How to nurture the child who is ambitious and competitive and loves to challenge herself? How to make sure she doesn’t burn out or over-do? I think this is something to be lifted up daily, just as I lift up daily the question of how to motivate and support and nurture each of my children, each with such different ways of being in the world.
frozen world out my window

I’m spending my days, recently, reading. Right now I’m reading a book my dad gave me called This Bright Abyss, by Christian Wiman. I’m not ready to start writing something new, but I’m ready to begin thinking about writing something new. I’m ready to reflect on what intrigues me, what I want to know more about, and how to illuminate that in fiction. So I’m reading. It couldn’t be cozier. Unless we had a wood stove.

We’re meeting with a builder on Thursday to discuss just such a possibility. A house is a lot like a family. It’s always changing, too, to meet different needs. We improvise. We use what we’ve got. We purge. We add. We experiment. We’re remain both flexible and committed to what’s before us. We’re in motion, and so is our house.

I’m comforted by the thought that my work is unfinished.

“I am thankful for …”
It's my most favourite time of the week
Meditations on This Bright Abyss

3 Comments

  1. in my house, we had only two rules when the kids were small: everybody helps (do all domestic chores, whenever they are free, and old enough); and also, mom only makes one dinner (that everybody eats).

    Reply
  2. “I’m comforted by the thought that my work is unfinished.”

    I love that!

    Reply
  3. I just read “Cleaning House” after picking it up at the library, which tells a Mom’s story of 12 months of trying to teach her children skills/independence for life, with 1 major change per month. It was a good read, although a mix of things that resonated with me and things that seemed from a vastly different mindset. I had hoped it would have some ideas for our family, and while there were some, I also found (as I believe you would if you read this book) there was already plenty on her list that we had already accomplished to some extent. One concept that I haven’t decided if we will use was related to financial reward & I found interesting & relevant to your discussion above. She had a jar for each child with $31 for a month. If they didn’t meet their “must-dos” of the day, she took a dollar away. Later in the book she describes how this approach is vastly more motivating than if you provide $1 for each day where “must-dos” are met. We don’t like to lose what we think is already ours 🙂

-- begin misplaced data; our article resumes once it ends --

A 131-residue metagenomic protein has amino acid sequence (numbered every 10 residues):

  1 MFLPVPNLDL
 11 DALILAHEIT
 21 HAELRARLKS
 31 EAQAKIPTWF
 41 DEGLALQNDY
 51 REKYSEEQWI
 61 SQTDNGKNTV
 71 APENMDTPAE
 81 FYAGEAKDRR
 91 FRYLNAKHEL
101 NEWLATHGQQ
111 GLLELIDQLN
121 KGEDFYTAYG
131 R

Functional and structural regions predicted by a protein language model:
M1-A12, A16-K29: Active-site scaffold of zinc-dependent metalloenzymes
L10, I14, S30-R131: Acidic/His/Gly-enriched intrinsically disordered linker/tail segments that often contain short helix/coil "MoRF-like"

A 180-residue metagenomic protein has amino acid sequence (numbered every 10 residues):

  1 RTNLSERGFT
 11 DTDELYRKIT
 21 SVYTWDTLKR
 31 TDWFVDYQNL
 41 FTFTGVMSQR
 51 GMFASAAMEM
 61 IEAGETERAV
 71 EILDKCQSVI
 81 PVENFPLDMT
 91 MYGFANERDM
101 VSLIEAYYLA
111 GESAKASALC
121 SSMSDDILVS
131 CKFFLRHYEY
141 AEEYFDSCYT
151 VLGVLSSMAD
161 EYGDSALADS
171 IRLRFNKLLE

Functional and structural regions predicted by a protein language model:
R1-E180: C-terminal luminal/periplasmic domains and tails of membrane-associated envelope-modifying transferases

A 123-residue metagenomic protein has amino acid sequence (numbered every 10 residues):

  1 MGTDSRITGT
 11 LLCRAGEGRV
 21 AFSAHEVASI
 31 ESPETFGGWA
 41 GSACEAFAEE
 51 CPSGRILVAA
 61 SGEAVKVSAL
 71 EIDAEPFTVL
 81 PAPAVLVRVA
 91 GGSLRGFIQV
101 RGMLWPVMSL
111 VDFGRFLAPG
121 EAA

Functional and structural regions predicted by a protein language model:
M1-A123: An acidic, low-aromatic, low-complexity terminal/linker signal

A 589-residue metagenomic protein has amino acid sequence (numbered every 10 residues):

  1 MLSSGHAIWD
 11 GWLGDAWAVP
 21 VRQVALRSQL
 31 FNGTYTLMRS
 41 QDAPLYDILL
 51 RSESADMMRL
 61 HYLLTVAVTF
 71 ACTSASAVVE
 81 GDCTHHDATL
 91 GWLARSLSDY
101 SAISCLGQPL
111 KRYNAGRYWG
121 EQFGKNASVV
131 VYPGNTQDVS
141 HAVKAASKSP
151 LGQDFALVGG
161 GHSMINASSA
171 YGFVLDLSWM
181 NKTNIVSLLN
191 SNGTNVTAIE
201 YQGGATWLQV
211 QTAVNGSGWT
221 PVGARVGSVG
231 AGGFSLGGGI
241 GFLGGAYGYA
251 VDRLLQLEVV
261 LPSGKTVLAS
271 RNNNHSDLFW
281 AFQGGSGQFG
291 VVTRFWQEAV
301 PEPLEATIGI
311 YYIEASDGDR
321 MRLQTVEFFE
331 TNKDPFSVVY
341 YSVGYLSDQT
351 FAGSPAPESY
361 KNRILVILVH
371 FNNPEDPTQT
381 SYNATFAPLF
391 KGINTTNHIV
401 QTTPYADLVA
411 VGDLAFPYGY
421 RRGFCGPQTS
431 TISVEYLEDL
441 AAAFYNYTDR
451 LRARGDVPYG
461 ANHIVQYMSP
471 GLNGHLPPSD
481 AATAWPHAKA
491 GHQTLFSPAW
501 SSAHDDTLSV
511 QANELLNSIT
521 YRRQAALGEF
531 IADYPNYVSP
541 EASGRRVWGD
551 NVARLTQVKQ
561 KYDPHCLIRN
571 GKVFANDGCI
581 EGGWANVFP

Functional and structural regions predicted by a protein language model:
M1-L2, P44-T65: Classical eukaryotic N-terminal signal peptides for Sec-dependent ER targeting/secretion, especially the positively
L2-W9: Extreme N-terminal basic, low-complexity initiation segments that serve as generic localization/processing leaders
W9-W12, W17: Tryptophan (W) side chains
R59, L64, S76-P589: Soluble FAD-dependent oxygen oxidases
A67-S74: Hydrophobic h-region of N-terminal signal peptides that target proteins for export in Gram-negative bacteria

I really liked three of her tasks which we haven’t focused on yet in our house: maintenance & repair, hosting a gathering & helping others.

    As I read your posts on this topic, that I am comforted & inspired that this is an area of parenting that I can continue to work on & strive to improve, as our children gradually absorb (or not) little habits that become a set of skills to use as adults.

    Reply